Server Architectures: Dense, and Getting Denser


In server architectures, scalability is still king. But when it comes to achieving the levels required for advanced cloud computing, Big Data and increasing mobile traffic, the need for scalability must be tempered by the need to keep costs down and hardware footprints small.

For these reasons, it’s getting near impossible to talk about scalability without delving into server density. The overriding question: How dense can you go before you start to counter the performance advantages and operation efficiencies that highly scalable architectures are supposed to provide?

Clearly, the enterprise industry does not feel it is anywhere near that point yet. In fact, while demand for server configurations is down nearly across the board, the one bright spot is what IDC identifies as “Density Optimized Servers.” The sector grew nearly by half in the first quarter to 2013, compared to the same period a year ago to $753 million, with unit shipments surging some 40 percent to just under 215,000. While still only a fraction of the overall server market, it nevertheless provides a strong indication that as new cloud infrastructure comes on line, and established organizations seek to convert legacy architectures into private clouds, high density will be one of the hallmarks of the new data environment.

Clearly, the server market is in the midst of a significant transition, and it isn’t entirely clear whether some of the leading server manufacturers are fully prepared. Dell, at least, seems to be in pretty good shape, having garnered nearly half of the density optimized market with its PowerEdge-C family, but at the same time there is a growing cadre of smaller manufacturers who smell blood in the water.

Taiwan’s MiTAC, for example, is the first out of the gate with a 64-bit ARMv8 machine. Targeted at enterprise and cloud-scale workloads, the 4U 7-Star system sports 18 server cards, each of which holds an 8-core ARM from AppliedMicro, as well as a pair of DDR3 DIMM slots and room for two solid state or hard disk drives. As well, each card gets its own 10G SFP+ port and a 1 GbE port.

Meanwhile, a company called Aaeon is ramping up a new ARM solution of its own, turning toward Calxeda to provide its EnergyCore processors for the Indus storage-optimized server platform. The system is intended to work with block, file and object applications, utilizing twin 10 Gbps links to handle traffic from two compute notes and up to 10 3.5-inch HDDs, all housed in a 1U chassis. A key element in the design is the fact that the EnergyCore platform supports application deployment though a standard ARM-based Linux release.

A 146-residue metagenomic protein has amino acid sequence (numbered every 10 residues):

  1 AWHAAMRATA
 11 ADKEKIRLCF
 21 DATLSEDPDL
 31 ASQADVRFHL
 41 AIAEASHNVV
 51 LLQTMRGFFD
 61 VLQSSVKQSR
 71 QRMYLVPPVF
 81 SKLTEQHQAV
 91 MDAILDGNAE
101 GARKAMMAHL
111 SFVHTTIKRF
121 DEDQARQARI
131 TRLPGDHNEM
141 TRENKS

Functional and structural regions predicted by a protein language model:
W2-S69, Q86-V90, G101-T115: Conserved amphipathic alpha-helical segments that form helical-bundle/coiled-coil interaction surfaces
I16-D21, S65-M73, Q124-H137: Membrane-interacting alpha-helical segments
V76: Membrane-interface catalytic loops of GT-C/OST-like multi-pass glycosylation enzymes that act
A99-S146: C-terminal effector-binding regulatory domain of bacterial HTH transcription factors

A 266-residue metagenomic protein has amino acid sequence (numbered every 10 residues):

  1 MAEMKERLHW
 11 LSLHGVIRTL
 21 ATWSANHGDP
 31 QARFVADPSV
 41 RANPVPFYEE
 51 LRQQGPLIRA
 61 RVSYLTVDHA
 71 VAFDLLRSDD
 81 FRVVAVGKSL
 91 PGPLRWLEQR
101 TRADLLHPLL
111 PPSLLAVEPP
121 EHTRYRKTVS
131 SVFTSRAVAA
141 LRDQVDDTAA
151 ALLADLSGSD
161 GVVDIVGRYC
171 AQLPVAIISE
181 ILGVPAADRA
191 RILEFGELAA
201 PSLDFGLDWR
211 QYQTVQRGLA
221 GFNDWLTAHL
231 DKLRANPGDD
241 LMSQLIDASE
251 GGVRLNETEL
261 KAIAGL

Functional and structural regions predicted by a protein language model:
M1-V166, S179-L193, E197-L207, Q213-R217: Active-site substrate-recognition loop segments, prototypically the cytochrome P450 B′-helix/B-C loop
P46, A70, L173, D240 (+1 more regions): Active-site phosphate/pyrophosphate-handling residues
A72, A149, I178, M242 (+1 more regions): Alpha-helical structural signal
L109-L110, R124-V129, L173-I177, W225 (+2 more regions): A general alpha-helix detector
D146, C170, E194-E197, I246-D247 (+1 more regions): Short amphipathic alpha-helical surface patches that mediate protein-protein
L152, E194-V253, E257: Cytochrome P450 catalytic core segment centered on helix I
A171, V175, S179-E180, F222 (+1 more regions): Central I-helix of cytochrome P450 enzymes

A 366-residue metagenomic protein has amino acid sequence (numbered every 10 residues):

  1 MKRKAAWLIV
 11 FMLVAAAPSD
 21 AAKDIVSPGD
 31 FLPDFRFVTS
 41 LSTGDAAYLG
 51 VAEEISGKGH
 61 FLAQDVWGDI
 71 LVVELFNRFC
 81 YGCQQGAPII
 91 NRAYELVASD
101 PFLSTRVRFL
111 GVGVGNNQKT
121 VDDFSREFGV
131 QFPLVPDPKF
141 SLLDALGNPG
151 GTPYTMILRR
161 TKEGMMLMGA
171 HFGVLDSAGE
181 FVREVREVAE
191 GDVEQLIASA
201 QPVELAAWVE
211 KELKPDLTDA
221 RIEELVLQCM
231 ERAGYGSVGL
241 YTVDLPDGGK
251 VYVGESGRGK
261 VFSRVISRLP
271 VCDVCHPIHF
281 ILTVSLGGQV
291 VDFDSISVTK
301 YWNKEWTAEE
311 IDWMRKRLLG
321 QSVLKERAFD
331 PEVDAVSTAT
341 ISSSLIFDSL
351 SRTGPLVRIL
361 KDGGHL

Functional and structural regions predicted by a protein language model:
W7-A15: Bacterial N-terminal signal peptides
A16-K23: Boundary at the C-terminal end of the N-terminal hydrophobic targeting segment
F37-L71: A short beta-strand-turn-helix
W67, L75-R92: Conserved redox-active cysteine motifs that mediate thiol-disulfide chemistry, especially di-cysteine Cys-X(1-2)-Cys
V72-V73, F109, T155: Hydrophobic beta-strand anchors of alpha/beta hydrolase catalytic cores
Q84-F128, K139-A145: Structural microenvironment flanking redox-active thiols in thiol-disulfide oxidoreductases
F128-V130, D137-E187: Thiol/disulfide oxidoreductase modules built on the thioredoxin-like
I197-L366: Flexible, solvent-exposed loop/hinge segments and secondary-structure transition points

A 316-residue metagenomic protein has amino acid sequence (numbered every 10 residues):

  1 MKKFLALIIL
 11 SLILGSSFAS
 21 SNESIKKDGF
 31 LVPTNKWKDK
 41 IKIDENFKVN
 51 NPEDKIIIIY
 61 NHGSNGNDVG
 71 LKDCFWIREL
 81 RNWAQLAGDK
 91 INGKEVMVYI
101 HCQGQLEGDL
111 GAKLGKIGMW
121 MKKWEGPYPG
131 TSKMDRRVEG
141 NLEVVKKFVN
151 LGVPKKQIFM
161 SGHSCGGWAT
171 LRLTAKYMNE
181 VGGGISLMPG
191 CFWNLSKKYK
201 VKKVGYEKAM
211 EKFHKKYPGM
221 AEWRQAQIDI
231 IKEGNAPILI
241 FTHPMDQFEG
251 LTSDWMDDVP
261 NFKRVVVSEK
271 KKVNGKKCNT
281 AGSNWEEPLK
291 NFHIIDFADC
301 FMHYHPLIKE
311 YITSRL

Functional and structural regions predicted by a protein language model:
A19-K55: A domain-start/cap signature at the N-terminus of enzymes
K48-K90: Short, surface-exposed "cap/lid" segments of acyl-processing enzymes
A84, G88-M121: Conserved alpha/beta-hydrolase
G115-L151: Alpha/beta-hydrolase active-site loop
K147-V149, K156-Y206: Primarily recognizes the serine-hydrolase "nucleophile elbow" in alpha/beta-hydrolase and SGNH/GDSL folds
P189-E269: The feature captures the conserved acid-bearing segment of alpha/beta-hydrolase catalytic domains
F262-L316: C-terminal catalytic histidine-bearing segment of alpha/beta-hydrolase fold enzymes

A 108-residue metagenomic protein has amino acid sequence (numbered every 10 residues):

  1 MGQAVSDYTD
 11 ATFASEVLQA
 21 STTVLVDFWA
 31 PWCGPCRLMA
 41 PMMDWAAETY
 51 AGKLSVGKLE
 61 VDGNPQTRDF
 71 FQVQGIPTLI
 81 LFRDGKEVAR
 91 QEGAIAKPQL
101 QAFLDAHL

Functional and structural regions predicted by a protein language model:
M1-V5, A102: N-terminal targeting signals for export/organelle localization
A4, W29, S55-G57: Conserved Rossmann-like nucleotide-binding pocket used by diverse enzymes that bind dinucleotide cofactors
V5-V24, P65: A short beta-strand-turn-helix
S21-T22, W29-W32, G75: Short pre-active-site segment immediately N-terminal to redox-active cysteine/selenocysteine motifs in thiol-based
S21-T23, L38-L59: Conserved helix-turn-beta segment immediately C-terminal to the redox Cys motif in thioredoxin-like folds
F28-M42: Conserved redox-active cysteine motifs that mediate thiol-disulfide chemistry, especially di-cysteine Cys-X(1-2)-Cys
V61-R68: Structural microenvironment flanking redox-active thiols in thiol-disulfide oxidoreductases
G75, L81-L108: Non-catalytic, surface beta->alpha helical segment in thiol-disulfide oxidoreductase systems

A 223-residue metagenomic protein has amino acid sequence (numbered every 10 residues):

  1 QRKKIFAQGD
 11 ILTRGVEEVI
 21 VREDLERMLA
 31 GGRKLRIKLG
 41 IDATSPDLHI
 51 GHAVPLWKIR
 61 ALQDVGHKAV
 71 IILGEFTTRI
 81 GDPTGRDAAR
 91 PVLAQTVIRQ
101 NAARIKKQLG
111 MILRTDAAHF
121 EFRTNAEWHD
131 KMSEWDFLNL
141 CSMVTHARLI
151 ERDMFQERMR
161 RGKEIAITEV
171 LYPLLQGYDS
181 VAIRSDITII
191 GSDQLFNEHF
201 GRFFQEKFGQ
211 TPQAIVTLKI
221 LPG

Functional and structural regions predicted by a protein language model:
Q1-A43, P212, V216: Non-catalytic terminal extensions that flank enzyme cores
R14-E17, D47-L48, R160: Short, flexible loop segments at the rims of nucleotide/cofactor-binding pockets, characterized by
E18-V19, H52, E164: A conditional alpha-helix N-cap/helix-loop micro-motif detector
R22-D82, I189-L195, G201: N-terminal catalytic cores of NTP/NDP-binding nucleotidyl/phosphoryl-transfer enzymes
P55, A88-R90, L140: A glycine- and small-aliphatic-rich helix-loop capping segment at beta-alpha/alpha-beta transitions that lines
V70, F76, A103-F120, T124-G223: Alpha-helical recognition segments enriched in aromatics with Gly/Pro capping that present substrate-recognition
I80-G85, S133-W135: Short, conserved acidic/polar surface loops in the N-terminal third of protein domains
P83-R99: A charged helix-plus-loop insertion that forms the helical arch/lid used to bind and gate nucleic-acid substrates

ARM is by no means dominating the density market, however, at least not yet. Supermicro is using the new Intel Haswell processors in its uni-processor (UP) platform. Using the 22 nm, Tri-Gate structure of the Haswell (also known as the Xeon E3-1200 V3), Supermicro is planning on 8-, 12- and 24-node configurations featuring hot-swappable components, 32 GB memory, and support for either two 3.5-inch or four 2.5-inch HDDs in a 3U design. The company is also planning multiple 1U devices optimized around general workhorse processing, networking and other functions.

Density in server architectures represents more than just a bid to increase processing capabilities within existing data center confines. It also enables organizations to ramp up efficiencies to deal with the twin challenges of more data and smaller budgets.

And as data becomes increasingly characterized by either the large-volume, large-packet loads of Big Data or the large-volume, small-packet needs of the Web, highly dense configurations seem to be the best way to fulfill both needs.